This is the kind of area that Jenny wouldn’t have been able to afford anything from so when Helen suggests to her that they should go shopping together there and that David can pay, Jenny is a little taken back because something so luxurious and exorbitant shouldn’t come so easily. Jenny realises that this life can become possible if she sticks with David. There is no need for her to attend Oxford to have a fun and fulfilling life. With David she can live Helen’s life, where she can go to France; her escape in life “ I want to be French. She wouldn’t have to deal with her parents, school and Oxford. With David she is not confined in her life, she can do whatever she wants. Jenny must make a decision as to whether she wants to stay with David and to continue living this exciting lifestyle or to continue on the path of life she had originally planned out for her life in Oxford and one of an Education. Jenny must remember that “when life’s path is steep to keep your mind open” Jenny is focused on David in the movie because she thinks it is what she wants. We must all keep be level minded when we are making decisions, Lone Scherfig has alerted this too the audience that these choices we make are important and they will leave a mark on us forever.

Mrs. Stubbs is a very influential person in Jenny’s life. Mrs. Stubbs life could foreshadow one that Jenny might live if she gets an education at Oxford. Mrs. Stubbs is Jenny’s English teacher, and she studied at Cambridge. Cambridge is a very prestigious school, which is very similar to Oxford. Both schools hold high reputation and only the elite and highly respected can attend these two schools. Judging from the lifestyles of the female role models around her, Jenny’s future can be narrowed down to two options; housewife or a secretary if she doesn’t get an education. In order to avoid those to paths in life, Jenny’s caring but overly concerned parents Jack and Marjorie and Mrs. Stubbs forcefully suggest an education at Oxford.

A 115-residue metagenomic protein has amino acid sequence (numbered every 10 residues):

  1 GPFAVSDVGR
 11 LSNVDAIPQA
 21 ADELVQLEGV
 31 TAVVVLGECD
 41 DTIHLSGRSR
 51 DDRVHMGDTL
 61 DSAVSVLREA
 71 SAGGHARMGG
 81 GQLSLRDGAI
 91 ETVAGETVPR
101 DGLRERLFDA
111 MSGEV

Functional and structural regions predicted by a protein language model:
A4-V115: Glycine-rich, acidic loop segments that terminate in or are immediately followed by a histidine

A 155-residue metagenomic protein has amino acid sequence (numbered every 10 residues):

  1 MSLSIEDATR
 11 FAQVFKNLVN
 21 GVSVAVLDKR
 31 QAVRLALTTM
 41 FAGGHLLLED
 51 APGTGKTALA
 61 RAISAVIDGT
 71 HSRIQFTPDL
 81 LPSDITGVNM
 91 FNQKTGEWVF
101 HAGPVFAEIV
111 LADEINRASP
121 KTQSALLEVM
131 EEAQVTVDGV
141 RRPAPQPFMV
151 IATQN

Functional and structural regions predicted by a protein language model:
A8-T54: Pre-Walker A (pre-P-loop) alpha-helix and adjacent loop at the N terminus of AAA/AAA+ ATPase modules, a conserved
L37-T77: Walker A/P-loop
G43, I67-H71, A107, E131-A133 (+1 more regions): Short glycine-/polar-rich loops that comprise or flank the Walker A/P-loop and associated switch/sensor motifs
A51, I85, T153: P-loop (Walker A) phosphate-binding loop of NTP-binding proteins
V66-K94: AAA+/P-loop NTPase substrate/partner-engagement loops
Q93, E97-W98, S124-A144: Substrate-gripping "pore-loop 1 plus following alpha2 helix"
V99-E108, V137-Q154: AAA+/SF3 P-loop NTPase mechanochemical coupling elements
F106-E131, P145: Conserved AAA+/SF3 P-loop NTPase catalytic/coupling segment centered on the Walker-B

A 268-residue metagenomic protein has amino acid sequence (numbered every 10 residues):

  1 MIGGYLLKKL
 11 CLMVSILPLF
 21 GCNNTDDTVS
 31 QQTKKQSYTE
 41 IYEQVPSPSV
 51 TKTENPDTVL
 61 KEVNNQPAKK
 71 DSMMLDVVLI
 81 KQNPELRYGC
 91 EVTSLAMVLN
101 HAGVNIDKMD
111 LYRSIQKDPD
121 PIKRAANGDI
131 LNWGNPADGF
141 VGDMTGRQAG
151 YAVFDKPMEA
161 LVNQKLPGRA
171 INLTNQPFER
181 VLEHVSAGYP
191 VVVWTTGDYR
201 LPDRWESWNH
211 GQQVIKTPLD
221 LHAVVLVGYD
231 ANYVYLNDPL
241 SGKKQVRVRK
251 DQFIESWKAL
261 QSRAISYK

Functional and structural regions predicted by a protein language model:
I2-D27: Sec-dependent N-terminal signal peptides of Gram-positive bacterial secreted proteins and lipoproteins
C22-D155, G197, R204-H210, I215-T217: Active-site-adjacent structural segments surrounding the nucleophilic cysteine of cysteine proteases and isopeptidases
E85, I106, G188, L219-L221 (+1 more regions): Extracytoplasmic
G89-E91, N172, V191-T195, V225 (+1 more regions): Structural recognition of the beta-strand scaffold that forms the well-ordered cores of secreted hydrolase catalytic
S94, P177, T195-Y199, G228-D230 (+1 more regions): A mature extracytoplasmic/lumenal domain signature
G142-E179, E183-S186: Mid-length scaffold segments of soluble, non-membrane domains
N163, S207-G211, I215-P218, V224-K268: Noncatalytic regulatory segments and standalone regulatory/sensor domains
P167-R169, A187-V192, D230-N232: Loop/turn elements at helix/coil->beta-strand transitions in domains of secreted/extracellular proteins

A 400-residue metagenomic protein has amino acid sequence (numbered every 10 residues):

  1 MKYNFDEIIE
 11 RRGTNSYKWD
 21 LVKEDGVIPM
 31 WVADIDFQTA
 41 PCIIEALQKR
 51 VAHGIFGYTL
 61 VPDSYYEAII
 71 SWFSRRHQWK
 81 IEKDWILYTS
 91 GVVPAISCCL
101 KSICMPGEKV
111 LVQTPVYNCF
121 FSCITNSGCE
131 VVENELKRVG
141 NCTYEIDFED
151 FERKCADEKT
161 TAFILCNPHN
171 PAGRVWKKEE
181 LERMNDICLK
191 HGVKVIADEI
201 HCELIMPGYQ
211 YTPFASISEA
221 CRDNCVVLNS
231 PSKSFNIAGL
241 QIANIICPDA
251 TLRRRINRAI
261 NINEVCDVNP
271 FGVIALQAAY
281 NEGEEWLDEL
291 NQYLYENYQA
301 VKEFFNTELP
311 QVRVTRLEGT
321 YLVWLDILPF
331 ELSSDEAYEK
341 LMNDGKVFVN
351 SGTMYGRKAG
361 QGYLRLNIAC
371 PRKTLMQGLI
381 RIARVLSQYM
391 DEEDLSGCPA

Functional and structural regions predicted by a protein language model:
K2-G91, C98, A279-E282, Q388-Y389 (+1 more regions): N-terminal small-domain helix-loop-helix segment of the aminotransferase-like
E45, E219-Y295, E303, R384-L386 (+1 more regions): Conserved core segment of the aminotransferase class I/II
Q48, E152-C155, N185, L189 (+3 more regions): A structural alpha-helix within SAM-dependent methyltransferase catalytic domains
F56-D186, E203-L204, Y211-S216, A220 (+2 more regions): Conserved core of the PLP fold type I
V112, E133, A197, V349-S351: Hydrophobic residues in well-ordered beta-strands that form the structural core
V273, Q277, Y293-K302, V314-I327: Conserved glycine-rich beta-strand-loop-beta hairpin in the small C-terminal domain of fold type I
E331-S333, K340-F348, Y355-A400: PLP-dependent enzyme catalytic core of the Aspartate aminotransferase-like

In order to market herself as a valuable candidate, Jenny must ace English, Latin, French (hence the title), and show cultural breadth (her “hobby” is the cello). Yet, if all goes according to plan, Jenny will meet a similarly cultured wealthy man and will no longer need to do any of those things. The irony, of course, is that an Oxford education is simply a means of making the bait more alluring. Jenny comes to this realisation early into Scherfig’s film and asks the question “Why must I attend Oxford when I could easily take a shortcut and reach the same inevitable conclusion by attending the school of life? I’d have a lot more fun.” David is a shortcut past Oxford and is also a lot more entertaining and fun. Jenny must open her mind up to the possibilities that Oxford and an education can grant her. She must again keep her mind open; sometimes the path that is not as clear is often the better choice. As the viewer we want Jenny to go to Oxford and we can see how her decision will make a last imprint on her. We want her to attend and it makes us reflect on all those important decisions we have all had to make in our lives.